Here are some of the very last photos of PK1 with RB00 and also a few from his first day on his own. Watch for one photo in particular that illustrates clearly why some people theorize that the moniker “monk” for these seals harken to the kind of hood some religious monks wear as part of their habit.

As always, thanks to Gary Langley for so generously sharing his photographs.

This slideshow requires JavaScript.

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Monthly Update:
The Kauai team reported 33 individually identified seals in August for a grand total of 295 seal sightings this month. This equates to 9.5 seals sighted and reported each day.

August: 295
July: 414
June: 315
May: 332
April: 302
March: 299

New

  • A pup switch occurred for the first time on 7/20/18. RH58’s pup PK5 was forcefully taken by another mother RO28 who left her female pup PK4 alone on the beach. The Kauai team successfully reunited the correct moms with pups later that day. Another pup switch occurred on 8/2/18 when RH58’s pup PK5 was seen with another mother RK28 who had left her male pup PK3. Again, RH58 was alone but searching and calling for her pup. The Kauai team attempted to reunite the correct mothers to pups on 8/3/18. RK28 quickly took her pup PK3 back, however, RH58 rejected her pup and became aggressive toward him. The pup was left on the beach overnight in hopes that RH58 would reunite naturally. On 8/4/18, RH58’s pup PK5 was again found with RO28 at sunrise. RO28’s pup PK4 was nearby and began calling for her mother, who quickly left PK5 and rejoined PK4 without human interference. A final attempt at re-uniting PK5 with his mother RH58 occurred that morning of 8/4/18, however she continued to be aggressive toward the pup. The Kauai team captured PK5 (now permanent ID of RK58) mid-day on 8/4/18 and transported him to Lihue for USCG C130 transport to Ke Kai Ola for rehab.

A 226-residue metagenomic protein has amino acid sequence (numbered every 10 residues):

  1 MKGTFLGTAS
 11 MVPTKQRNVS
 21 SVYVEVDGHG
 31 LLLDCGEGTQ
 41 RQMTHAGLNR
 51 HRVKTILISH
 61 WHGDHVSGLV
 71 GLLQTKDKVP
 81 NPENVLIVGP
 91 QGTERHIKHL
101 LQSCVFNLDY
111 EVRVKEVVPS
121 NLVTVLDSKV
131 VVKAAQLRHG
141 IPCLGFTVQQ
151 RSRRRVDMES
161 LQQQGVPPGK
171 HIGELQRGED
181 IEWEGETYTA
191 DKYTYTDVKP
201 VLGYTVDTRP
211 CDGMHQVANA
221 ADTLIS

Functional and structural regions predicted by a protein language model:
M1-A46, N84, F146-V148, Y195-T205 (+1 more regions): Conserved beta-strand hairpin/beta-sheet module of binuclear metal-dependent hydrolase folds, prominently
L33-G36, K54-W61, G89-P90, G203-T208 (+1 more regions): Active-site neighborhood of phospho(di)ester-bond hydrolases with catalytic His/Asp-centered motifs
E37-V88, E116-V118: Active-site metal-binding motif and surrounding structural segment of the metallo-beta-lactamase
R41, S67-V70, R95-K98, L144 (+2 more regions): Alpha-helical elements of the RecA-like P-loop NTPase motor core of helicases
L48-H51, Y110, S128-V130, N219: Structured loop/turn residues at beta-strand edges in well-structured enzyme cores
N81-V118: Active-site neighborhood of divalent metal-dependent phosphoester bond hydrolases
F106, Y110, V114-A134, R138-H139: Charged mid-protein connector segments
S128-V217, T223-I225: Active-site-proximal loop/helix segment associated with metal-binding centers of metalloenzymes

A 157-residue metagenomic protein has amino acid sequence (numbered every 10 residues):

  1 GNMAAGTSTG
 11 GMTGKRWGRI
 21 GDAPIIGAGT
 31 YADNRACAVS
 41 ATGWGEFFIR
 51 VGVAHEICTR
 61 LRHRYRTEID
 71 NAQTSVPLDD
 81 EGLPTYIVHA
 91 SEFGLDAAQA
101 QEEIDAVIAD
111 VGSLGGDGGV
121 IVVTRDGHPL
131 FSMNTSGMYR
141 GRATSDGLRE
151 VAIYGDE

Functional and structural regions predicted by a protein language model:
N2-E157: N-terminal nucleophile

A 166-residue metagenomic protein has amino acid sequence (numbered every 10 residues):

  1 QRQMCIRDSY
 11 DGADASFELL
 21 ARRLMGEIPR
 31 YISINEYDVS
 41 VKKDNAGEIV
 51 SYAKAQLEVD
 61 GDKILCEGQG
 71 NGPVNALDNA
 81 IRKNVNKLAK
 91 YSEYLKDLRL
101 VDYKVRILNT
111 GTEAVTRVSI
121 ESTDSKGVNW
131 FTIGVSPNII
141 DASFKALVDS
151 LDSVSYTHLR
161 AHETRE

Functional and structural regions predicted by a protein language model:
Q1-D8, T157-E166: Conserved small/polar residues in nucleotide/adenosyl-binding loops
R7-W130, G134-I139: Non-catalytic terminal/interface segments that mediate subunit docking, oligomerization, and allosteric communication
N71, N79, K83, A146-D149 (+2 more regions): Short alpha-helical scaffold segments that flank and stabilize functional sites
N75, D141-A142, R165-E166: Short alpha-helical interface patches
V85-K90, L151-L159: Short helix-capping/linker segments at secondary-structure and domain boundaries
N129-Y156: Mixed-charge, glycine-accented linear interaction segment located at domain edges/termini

• Three seal pups weaned and were flipper tagged in August.
  • New adult male seal R8HD hauled out on Kauai after being flipper tagged on Molokai earlier this year. It was suspected this seal had been previously tagged, so the Kauai team was asked to scan the seal for a PIT tag, without disturbing the seal. A full scan was performed, no PIT tag was detected.

Updates:

  • The first pup of the year, now weanling RK42, was de-hooked by the Kauai team on 7/28/18. A large j-hook with 5’ of 100 lb test monofilament leader with swivel attached was removed from the right side of the seals mouth. The pup has not been resighted since de-hooking.
  • Bleach markings: No bleaches were applied.
  • Morbillivirus vaccinations: The North Shore pups RKA4 and RKA6 were fully vaccinated against morbillivirus.

Research/Support of PIFSC

  • Sub-sampled scat, molt, and tissue plug samples accordingly.